British quilt top from a Christie's Auction with panel #21 in the center .
Panel #21, Princess Charlotte of Wales/
Prince Leopold of Saxe-Coburg marriage commemorative panel, 1816
A lovely quilt, very British in it's appliqued hearts and pieced frames, celebrating a future Queen of England, the only heir of King George IV.
The final border is a stripe popular on both sides of the Atlantic,
often paired with the fruit panel #5.
Royal Wedding, May, 1816
Top sold at Tennant's Auction
Another cheerful quilt full of hearts and hope for the future of the couple.
Sampler by Tirzah Gibbs, 1829, Bonham's Auctions
Died November the 5th,1817
Hope is Fled"
In 1923 MacIver Percival showed a trimmed panel in his The Chintz Book. In the inner border: "Princess Charlotte of Wales Married to Leopold Prince of Saxe Cobourg May 2, 1816"
The Castle Museum in York has this chintz applique
in its collection. Four Charlotte panels surround an oval floral (Panel #15)
Like other panels commemorating British current events
we can assume that the panel was not printed for export.
See the George III Jubilee panel at this post:
However, there are a couple of style characteristics in the Castle Museum coverlet that make me wonder if it is American. One is the lack of piecework in the borders. Another is the abundance of palm trees and birds. It's not that English quiltmakers didn't use palm trees and peacocks but they didn't use them in the same way. (A digression.)
Most of the Charlotte quilts look very British and most of them are in England today.
England's Beamish Open Air Museum has a nine patch with the panel in the center.
Medallion below from the Binney collection is now in the New England Quilt Museum, the only known Charlotte quilt in the U.S. today.
Princess Charlotte Commemorative
New England Quilt Museum
Gift of the Binney Family
Parts of Panel #5 form a ring around the birds...
The same birds as in the Castle Museum's top.
A Second Charlotte Panel
In Emma Jane Worboise's 1877 novel The Grey House at Endlestone she crafted a well-observed, cobwebby scene. Hilda awoke in a strange bed...
"the hangings were of faded chintz, the counterpane was a wonderful device of many-coloured octahedrons with a choice centre-piece, displaying the washed-out features of the Princess Charlotte, surrounded by the dates---almost illegible---of her Royal Highness's birth and marriage."
I thought this might be a description of the octagon panel above but then I realized there is another
Princess Charlotte textile.
With a portrait --- rather washed out and with her birth and death dates.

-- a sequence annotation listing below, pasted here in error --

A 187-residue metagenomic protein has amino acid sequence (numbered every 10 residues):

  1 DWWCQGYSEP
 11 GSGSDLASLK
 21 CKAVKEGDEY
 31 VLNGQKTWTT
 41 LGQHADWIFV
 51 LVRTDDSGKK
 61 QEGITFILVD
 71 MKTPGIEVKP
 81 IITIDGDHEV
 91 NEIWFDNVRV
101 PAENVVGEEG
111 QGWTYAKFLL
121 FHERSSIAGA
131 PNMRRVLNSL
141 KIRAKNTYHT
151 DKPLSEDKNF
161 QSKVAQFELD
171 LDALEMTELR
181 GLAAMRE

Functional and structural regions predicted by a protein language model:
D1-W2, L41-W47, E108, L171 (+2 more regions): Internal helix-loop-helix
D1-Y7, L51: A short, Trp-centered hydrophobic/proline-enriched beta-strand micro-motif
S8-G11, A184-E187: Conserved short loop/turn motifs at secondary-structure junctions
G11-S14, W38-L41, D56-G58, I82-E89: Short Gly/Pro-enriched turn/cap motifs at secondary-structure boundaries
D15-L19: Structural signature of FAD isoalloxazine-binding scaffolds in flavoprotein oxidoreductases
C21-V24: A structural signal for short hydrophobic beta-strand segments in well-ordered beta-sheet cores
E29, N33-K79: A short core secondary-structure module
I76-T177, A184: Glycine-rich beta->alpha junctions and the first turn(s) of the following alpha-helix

British frame quilt auctioned at Wooley & Wallis showrooms.
The panel is a monochrome toile, something we are NOT
indexing here but it is too cool to ignore.
The Metropolitan Museum and the Victorian & Albert each
have a panel. As you can see in the quilt it's large, 19" x 26".
The portrait with a mourning wreath was copied from a print...
Copied from a painting
Portrait of Princess Charlotte of Wales
1816. Collection of the Brighton Museum
And one more Princess Charlotte memorial:
The New England Quilt Museum also has a nicely
arranged hexagon top by Englishwoman Catharine Tebay
through 1816 and 1817.
Attention to detail throughout the patchwork...
Including this typeset label along the edge
and a piece she must have inserted after finishing
the top, mourning the death of the Princess.
Monument to Princess Charlotte at Windsor Castle
by M.C. Wyatt, finished in 1824
What Can We Learn From Panel #21?
The Prince(ess) of Wales's symbol of three feathers and motto
"I serve" in German
These polychrome framed panels marking public events seem to have been popular with British textile printers in the teens, beginning with the George III Jubilee panel about 1809, continuing through Wellington's Victory at the Battle of Vittoria in 1813 and Charlotte's wedding in 1816. Links to events easily date them and we can assume that many of the other popular panels in similar designs were printed from about 1810 to 1820.
American side chair with nail head trim, 1795
Collection of the Winterthur Museum
We also assume the panels were printed for furnishings and this Charlotte panel supports that view with its dotted border that looks much like nail heads.
Chair with nail head trim, 1794–99 attributed to
Samuel McIntire, Salem, Massachusetts
The Metropolitan Museum of Art
Read Anita Loscalzo's “Commemoration and Grief: Two Coverlets and the Death of Charlotte Augusta, Princess of Wales” in the British Quilt Studies Group's 2012 publication, Quilt Studies 13.
See pictures of the panels at these links:
Here's a post about Charlotte's husband.
Here's a post about Charlotte's husband.